775 Spindle Motor Collet Installation & Operation Guide

Collet Installation

Things You Will Need

  • 775 Spindle Motor
  • Spindle Collet Adapter
  • Small Hammer
  • A hard, solid surface (Driveway/Sidewalk/Anvil/ETC

How It Works

As we have tried to illustrate above, the spindle shaft is one continuous piece of metal through the motor and out the back. Because of this, great amounts of force can be applied to either the front or back end of the spindle shaft without causing damage to the motor itself.

Please note that while the images show a wood table was shown in the images, that you should not install the collet on a wooden floor or table. This will damage the table/flooring!

  1. To start off, remove the set screws from your collet holder and place it face down on your hard surface with the black cap tightened by hand. If you do not have the cap on during the installation process you will very likely damage the threading that the cap screws on to.
  2. Use your non dominant hand to hold the spindle in place with the collet holder. If you work at it a bit by hand you can get the two parts to loosely stick together to make things easier for yourself.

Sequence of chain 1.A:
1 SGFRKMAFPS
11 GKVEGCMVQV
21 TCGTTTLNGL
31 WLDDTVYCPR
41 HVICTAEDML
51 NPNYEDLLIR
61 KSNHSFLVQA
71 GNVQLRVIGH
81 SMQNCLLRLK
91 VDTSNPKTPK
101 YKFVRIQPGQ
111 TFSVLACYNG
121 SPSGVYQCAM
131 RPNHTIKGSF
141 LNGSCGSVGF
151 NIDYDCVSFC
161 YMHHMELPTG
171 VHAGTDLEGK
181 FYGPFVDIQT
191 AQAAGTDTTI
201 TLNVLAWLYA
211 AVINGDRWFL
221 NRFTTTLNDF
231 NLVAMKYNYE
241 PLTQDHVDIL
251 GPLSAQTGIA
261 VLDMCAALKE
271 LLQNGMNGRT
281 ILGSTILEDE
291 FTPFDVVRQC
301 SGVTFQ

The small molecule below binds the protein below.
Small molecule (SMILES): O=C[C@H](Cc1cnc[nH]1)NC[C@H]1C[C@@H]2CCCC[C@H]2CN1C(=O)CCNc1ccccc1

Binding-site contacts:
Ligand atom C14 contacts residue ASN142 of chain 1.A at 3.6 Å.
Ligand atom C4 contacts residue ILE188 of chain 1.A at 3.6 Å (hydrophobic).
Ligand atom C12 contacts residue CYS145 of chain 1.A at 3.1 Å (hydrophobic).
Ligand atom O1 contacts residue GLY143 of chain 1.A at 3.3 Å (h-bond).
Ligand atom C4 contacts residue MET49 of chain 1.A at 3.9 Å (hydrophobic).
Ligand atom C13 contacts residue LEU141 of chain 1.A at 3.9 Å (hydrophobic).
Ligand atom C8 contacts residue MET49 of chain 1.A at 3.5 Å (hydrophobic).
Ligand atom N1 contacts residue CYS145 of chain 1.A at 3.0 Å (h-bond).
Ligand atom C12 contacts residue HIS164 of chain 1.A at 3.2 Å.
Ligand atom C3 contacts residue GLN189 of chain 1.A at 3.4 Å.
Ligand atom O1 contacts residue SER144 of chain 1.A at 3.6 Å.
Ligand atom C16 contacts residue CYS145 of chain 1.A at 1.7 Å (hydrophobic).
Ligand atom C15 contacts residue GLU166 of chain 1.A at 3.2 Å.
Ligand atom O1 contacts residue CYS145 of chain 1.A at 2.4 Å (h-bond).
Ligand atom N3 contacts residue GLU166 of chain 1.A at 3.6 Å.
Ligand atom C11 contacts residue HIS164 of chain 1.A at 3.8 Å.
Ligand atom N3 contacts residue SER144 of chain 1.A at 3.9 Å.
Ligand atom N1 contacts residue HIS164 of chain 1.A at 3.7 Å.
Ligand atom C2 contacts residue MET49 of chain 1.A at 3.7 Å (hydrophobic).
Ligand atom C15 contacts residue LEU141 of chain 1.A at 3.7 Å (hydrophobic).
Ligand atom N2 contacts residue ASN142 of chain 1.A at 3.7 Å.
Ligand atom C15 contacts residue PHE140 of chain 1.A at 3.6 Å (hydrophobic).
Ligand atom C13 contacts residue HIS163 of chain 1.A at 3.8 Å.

3. Holding the spindle pressed against the collet holder, against the ground, take the hammer in your dominant hand and start lightly hitting the rear of the shaft. In order not to damage the spindle, it is very important not to try to hit the hammer to the shaft too hard, a missed hit could damage the electrical board. Accuracy is a lot more important than power.

As you continue to slowly happier the collet holder into the spindle shaft, take great care to make sure to leave a small gap where the spindle shaft is exposed. If you close the gap shown above completely this will cause friction to be created as the back of the collet holder collides with the spindle motor housing.

Using your 775 Spindle Motor

One of the key attractions of this upgraded spindle is the ability to turn at 20,000 RPM. What you may find the first time you try to utilize the spindle at it's maximum speed is that it will not turn properly.

Please do not be alarmed. What is happening is that the current being drawn when the spindle tries to go from 0 to 20,000 RPM is more than the 5A power supply that came with your CNC can provide for that moment of peak power draw.

That being said, if you ease the the spindle into the maximum RPM, everything works without issue. How we suggest you do this is by replacing your spindle speed command with a few extra lines of code which brings your spindle up to full speed over the course of a second.

In order for this code below to work, make sure to set $30=10000 in your console. This sets the maximum spindle speed in your firmware.

So

S10000

M3

is repalced with:

S4000

M3

G4 P.25

S6000

M3

G4 P.25

S8000

M3

G4 P.25

S10000

M3

The above starts the spindle speed at around 40% of maximum speed and ramps up from there over one second.


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